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Developer divide: 19 generations of computer programmers

Peter Wayner | Jan. 8, 2013
If you're searching for a fountain of youth, the easiest way to get that feeling of continual rebirth is to hang around a few tech product launches. Every new rollout comes with the fresh, unabashed feeling that this has never been done before. Ever.

Social media strategy: Joining the right country club

Other career choice: Advertising

Clothing: Dark flannel suit

Rhetorical tic: "They say there's a need for five computers, but I think doubling or tripling that estimate would be more accurate."

Car: Oldsmobile

Song: Ella Fitzgerald's "Mack the Knife"

Favorite artifact: Wreath made of punch cards

Space Shuttle programmers

This crew just retired with the Space Shuttle. During their years, they worked with 8086 chips and kept the shuttles running by searching eBay for replacement hardware. The Space Shuttle computers may not have had much memory, but they traveled farther and faster than all of the biggest mainframes or fanciest racks.

Language of choice: Assembly code

Special skill: Remembering which register is already swapped to RAM

Social media strategy: Logged into Facebook once last year; has friended spouse and two neighbors

Other career choice: Disco lighting designer

Clothing: Leisure suits

Rhetorical tic: "If we don't do it, the Russians will win."

Car: Cadillac Eldorado

Song: Frank Sinatra's "Fly Me to the Moon"

Favorite artifact: 8086 chip

Cray programmers

There was a time when the fastest computers were built by a relatively small company run by an enigmatic genius who spent his off-hours digging tunnels in his basement. That's a true fact about Seymour Cray, the genius who built the first generation of machines designed for big data sets and complicated mathematical analysis.

Language of choice: Cray's automatically vectorizing Fortran

Special skill: Knowing how to set up loops so that the Fortran compiler could vectorize them

Social media strategy: Going to the boss's July 4 BBQ and the company holiday party this year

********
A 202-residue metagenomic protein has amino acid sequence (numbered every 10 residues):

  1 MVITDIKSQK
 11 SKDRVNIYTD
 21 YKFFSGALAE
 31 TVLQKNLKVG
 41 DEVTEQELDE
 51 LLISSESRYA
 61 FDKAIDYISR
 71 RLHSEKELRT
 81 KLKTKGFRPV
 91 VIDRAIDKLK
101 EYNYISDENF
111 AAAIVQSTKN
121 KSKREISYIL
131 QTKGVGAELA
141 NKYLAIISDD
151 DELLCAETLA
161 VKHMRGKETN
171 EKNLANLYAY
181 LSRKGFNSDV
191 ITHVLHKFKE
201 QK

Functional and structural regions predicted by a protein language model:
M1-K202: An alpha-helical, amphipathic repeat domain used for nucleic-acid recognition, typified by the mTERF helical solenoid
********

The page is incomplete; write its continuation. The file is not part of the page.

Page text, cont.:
Other career choice: NASA rocket scientist

Clothing: Short-sleeve white shirt with pocket protector

Rhetorical tic: "It's a classified project supported by the DoD."

Car: Nondescript sedan that blends into the NSA parking lot

Song: Wendy Carlos and Benjamin Folkman's "Switched-On Bach"

Favorite artifact: Cray sitting in the National Cryptographic Museum outside Fort Meade

Cobol programmers

The first big adopters of computers never would have succeeded without a simple mechanism for writing software that supported the core business. Cobol was the first great tool for writing what the enterprise programmers call "business logic."

Other language of choice: Fortran

Special skill: Trying to keep on using self-modifying code like ALTER X TO PROCEED TO Y

Social media strategy: Sends out Christmas cards printed on paper

Other career choice: Stereo designer

Clothing: Tracksuit left over from an early morning mall walk

Rhetorical tic: "It's cool."

Car: Honda Civic

Song: Gillian Hills, "Zou Bisou Bisou"

Favorite artifact: Something signed by Grace Hopper

Basic programmers

It was first invented to help Dartmouth students learn how to write endless loops, but it became the dominant language of the early personal computer generation when Bill Gates released Microsoft Basic. All of the early games and software for the PCs were written in Basic. Today it lives on as Visual Basic, a popular language for anyone using the .Net platform.


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